Friday, September 24, 2010

Flamingo Friday: Don’t You Get Beaky with Me

Sometimes I worry that, by not regularly posting photos of certain kinds of behaviors, I give you, The Reader, the impression that they don’t happen very often. I’m trying to rectify that by taking and showing more photos of the flamingos’ semi-aggressive billing-at-one-another behavior—which happens all the time. I say “semi-aggressive” because, although there’s a clear element of snappishness about it (usually brought on by one flamingo’s bumping into another or otherwise invading what it considers its personal space), it really seems like a knee-jerk reaction, without a lot of passion behind it. It’s sort of like a Manhattan pedestrian automatically cursing out the driver of a cab that’s cut them off—not really mad about what happened, just annoyed enough to spew forth some invective.

In some ways, the billing-at-each-other seems like a social activity, too, since it often involves a number of different birds, all of whom were perfectly calm until one started honking and waving its beak around. Then all of a sudden four or more of them will be waving their beaks and making belligerent squawk-honks (clearly Flamingo for “I’ll tell you what you can do with your ‘personal food pellets’!”). Then, responding to a signal that’s unclear to me, they’ll all calm down again and go back to preening or sleeping or feeding as if nothing ever happened.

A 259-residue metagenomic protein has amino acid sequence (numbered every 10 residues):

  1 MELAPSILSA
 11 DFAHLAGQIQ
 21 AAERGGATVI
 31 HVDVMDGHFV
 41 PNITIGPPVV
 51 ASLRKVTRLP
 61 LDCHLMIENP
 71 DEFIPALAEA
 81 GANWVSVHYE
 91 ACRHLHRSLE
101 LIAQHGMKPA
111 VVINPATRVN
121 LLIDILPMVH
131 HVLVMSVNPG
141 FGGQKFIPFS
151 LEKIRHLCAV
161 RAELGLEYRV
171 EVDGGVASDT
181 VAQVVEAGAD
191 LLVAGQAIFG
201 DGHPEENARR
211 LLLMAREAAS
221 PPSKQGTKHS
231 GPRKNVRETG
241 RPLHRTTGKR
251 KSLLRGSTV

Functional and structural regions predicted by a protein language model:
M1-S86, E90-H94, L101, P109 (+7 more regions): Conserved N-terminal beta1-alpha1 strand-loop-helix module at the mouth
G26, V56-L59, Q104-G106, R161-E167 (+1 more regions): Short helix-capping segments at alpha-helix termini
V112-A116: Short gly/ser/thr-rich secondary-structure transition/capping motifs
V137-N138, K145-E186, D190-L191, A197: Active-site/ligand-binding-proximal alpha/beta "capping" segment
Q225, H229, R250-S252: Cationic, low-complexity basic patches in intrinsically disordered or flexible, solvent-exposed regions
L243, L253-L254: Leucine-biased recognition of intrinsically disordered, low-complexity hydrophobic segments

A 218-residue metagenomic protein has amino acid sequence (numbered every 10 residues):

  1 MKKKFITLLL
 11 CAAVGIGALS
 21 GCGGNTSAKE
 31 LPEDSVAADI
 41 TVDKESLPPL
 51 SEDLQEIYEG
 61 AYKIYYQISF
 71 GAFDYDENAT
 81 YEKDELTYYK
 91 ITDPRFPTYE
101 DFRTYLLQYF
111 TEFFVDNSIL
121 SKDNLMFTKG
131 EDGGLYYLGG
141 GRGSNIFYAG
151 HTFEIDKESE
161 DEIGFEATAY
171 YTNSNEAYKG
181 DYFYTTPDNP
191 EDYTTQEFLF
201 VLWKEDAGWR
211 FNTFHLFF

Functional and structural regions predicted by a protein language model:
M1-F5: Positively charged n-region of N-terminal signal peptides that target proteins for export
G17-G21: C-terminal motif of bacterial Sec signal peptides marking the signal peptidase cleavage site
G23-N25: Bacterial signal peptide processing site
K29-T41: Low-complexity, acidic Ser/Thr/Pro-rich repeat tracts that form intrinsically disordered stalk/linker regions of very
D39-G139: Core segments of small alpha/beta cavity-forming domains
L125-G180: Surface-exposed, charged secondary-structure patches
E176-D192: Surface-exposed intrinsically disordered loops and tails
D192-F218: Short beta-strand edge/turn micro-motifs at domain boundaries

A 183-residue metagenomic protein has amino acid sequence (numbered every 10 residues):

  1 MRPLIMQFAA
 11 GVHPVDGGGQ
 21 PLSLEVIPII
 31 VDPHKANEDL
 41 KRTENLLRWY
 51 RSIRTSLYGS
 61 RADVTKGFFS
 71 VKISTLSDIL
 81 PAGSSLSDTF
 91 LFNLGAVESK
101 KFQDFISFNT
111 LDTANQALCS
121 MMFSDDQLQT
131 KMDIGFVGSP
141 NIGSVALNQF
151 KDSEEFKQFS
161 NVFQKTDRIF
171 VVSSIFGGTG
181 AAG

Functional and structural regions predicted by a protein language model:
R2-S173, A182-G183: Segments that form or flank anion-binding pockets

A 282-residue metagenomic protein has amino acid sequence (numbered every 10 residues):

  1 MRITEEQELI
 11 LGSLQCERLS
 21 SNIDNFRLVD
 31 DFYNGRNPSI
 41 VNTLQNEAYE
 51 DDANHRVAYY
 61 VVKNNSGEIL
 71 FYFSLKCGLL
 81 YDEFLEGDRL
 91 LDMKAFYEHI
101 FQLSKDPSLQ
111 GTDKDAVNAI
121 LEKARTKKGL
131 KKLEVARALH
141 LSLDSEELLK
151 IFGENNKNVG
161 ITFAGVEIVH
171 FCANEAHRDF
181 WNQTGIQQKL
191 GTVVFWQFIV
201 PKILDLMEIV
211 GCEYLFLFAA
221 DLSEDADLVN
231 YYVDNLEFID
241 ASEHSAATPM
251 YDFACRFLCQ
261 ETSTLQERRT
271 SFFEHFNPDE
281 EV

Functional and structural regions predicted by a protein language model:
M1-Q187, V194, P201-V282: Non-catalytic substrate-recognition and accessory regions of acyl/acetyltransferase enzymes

Sometimes it’s a two-flamingo affair, though, and I’m not sure if those situations stem from more serious grievances or if the injured parties’ neighbors just aren’t in the mood to join in. But even in those cases, the worse that will happen is that one flamingo will beat a quick retreat to another part of the enclosure, somewhere out of neck’s reach.

Usually, though, it doesn’t even come to that: they fight their fight—or whatever it is they’re doing—and move on. Figuratively, that is. Otherwise, they stay right where they are.

{A note: I do write all text and take all pictures. Please do not reproduce either without my permission.}


Anca said...

Interesting! Albatrosses do their courting through beak clacking. They arrive at mate choice when they find one with whom they're in perfect synchronicity of dance and castanet sounds. They, too, fight with beaks. Do flamingos court with beaks?

Olivia V. Ambrogio said...

I'm not sure; the placards at the zoo seem to suggest that it's mainly through various little dance steps and neck movements.

eileeninmd said...

Fantastic post on the flamingo. Your photos are awesome!

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